Short Bio:
Michel M. Maharbiz is a Professor with the Department of Electrical Engineering and Computer Science at the University of California, Berkeley. His research focuses on the extreme miniaturization of technology focused on building synthetic interfaces to cells and organisms. He is known as one of the co-inventors of "neural dust", an ultrasonic interface for vanishingly small implants in the body. His group is also known for developing the world’s first remotely radio-controlled cyborg beetles. This was named one of the top ten emerging technologies of 2009 by MIT’s Technology Review (TR10) and was in Time Magazine’s Top 50 Inventions of 2009. Prof. Maharbiz received his B.S. from Cornell University and his Ph.D. from the University of California, Berkeley under nanotechnologist Professor Roger T. Howe (EECS) and synthetic biologist Professor Jay D. Keasling (ChemE); his thesis work led to the foundation of Microreactor Technologies, Inc. which was acquired in 2009 by Pall Corporation. He is a Senior Member of the IEEE (Engineering in Medicine and Biology Society) and a member of the Society for Neuroscience. Prof. Maharbiz is a recipient of the McKnight Foundation's Technological Innovations in Neuroscience Award (2017), a Chan-Zuckerberg (CZ) Biohub Investigator (2017), a Bakar Fellow (2014), recipient of a National Science Foundation CAREER Award (2009), a GE Scholar and an Intel IMAP Fellow. Michel’s long term goal is understanding developmental mechanisms as a way to engineer and fabricate machines.


Olivier Bonnaud

Professor Émérite, Université de Rennes 1 and Supelec-Rennes, France

The evolution of electronic circuits and systems is tightly linked to the phenomenal advances in microelectronics and nanotechnologies. The related incredible performance increase in computer and communications has led to the creation of new tools for higher education, mainly as online courses, which are accessible to everyone and everywhere. These tools include more and more contents, which facilitate understanding, such as animations, videos or simulations. Although these tools are very useful for the acquisition of knowledge, they are not well-suited to acquire know-how, an essential skill for engineers and technicians. The activities associated to the practice become unavoidable. Considering the extreme complexity of circuits and systems, modeling, designing, manufacturing or characterizing demand platforms increasingly expensive and difficult to implement. The pooling of these platforms is essential for guarantying up-to-date experimental setups. The French national microelectronics network allows this mutualization, the following of the technological evolutions and a financial support for developing innovative practical works. This paper deals with the developed strategy in France to share innovative practice and equipment in the field of electronic circuits and systems. The goal is to adapt the pedagogy for matching the needs of the future careers of our graduate students and engineers in the up-coming digital society. After a concise presentation of the context, several examples illustrate and discuss the practical activities developed in the frame of our French national network.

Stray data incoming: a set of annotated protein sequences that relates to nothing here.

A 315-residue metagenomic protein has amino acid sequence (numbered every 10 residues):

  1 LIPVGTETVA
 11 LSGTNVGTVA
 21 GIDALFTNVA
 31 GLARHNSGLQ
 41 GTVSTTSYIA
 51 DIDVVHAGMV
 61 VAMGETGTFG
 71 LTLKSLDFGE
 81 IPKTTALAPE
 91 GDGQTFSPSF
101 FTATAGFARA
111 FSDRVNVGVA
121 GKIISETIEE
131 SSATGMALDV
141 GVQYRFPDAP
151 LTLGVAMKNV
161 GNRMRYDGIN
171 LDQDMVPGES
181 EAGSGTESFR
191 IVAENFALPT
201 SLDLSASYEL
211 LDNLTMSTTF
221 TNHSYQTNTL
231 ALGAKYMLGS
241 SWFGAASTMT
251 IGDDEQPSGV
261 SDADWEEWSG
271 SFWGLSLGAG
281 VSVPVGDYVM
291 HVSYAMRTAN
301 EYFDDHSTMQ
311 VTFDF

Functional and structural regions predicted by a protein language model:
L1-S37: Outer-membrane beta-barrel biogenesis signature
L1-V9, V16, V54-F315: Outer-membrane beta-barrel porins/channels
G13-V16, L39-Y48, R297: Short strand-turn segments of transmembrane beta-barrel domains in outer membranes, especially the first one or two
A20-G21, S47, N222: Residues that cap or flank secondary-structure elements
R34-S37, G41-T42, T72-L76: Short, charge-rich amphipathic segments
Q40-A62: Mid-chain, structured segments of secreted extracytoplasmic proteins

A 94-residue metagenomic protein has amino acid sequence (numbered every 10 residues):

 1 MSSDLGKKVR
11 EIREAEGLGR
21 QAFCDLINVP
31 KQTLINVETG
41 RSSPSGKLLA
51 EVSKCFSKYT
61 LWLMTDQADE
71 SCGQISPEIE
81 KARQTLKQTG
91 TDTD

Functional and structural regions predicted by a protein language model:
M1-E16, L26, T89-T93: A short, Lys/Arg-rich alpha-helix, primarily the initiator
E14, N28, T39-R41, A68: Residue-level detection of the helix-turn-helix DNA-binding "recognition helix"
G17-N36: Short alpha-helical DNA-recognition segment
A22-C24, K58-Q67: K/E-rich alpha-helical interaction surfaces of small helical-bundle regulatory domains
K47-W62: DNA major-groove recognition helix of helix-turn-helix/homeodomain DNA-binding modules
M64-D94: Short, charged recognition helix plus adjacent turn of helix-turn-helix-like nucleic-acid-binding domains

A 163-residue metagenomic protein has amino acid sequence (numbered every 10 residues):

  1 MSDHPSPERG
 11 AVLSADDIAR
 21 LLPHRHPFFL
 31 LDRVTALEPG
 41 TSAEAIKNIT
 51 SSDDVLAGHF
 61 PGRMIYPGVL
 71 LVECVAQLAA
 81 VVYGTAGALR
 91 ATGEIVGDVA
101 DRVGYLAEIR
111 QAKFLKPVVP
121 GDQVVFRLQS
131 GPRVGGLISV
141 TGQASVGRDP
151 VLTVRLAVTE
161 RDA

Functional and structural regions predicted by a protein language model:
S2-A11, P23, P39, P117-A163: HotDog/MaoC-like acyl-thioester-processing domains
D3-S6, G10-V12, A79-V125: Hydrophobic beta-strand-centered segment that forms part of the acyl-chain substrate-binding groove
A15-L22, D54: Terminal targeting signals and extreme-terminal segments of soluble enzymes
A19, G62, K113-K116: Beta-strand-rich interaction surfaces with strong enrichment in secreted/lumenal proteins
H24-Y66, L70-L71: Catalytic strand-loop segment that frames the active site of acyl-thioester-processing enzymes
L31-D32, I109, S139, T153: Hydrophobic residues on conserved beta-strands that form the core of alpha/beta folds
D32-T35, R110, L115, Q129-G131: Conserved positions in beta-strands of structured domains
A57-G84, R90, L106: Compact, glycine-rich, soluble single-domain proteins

Short Bio:
Olivier Bonnaud (M95) ( SM’05) born in Marseilles (France) in 1950. Student at Ecole Normale Supérieure de Cachan from 1971 to 1975, he obtained the Master degree in 1973 at University of Paris-XI (France). He obtained his Ph.D in Microelectronics in 1978 at University of Lyon 1 and Docteur d’Etat es-science degree in 1984 in the same university.
He obtained the full professor position at University of Rennes 1 (France) in 1984 where he created the Microelectronics research lab that is today a department of IETR. He managed this laboratory during more than twenty two years. His research activities concerned mainly the polysilicon-based thin film technologies involved in integrated circuits and large area electronics, and sensors and actuators. He published and presented more than 300 papers in these topics. In 1984, he co-created the Common Center of Microelectronics of West (CCMO), a multi-institution center mainly devoted for higher education in microelectronics for the West part of France. He managed this center till 2010 when he was nominated by the Ministry of Higher Education as Executive Director of Public Interest Group CNFM (National Coordination for Education in Microelectronics and Nanotechnologies), a National structure that coordinates the French activities of higher education in microelectronics and nanotechnologies. He manages this GIP, since. He is since 2011 a Guest Professor at South-East University in Nanjing (China). He was awarded with the title of “1000 Talents” by the Chinese government in 2013, with a multiannual scientific grant to improve the microelectronics activities at South-East University. Strongly involved in education management as director of doctoral school from 2000 to 2012 in Rennes, and as Director successively of CCMO and of CNFM, he published or presented more than 200 papers in Journals and conferences on pedagogical purpose.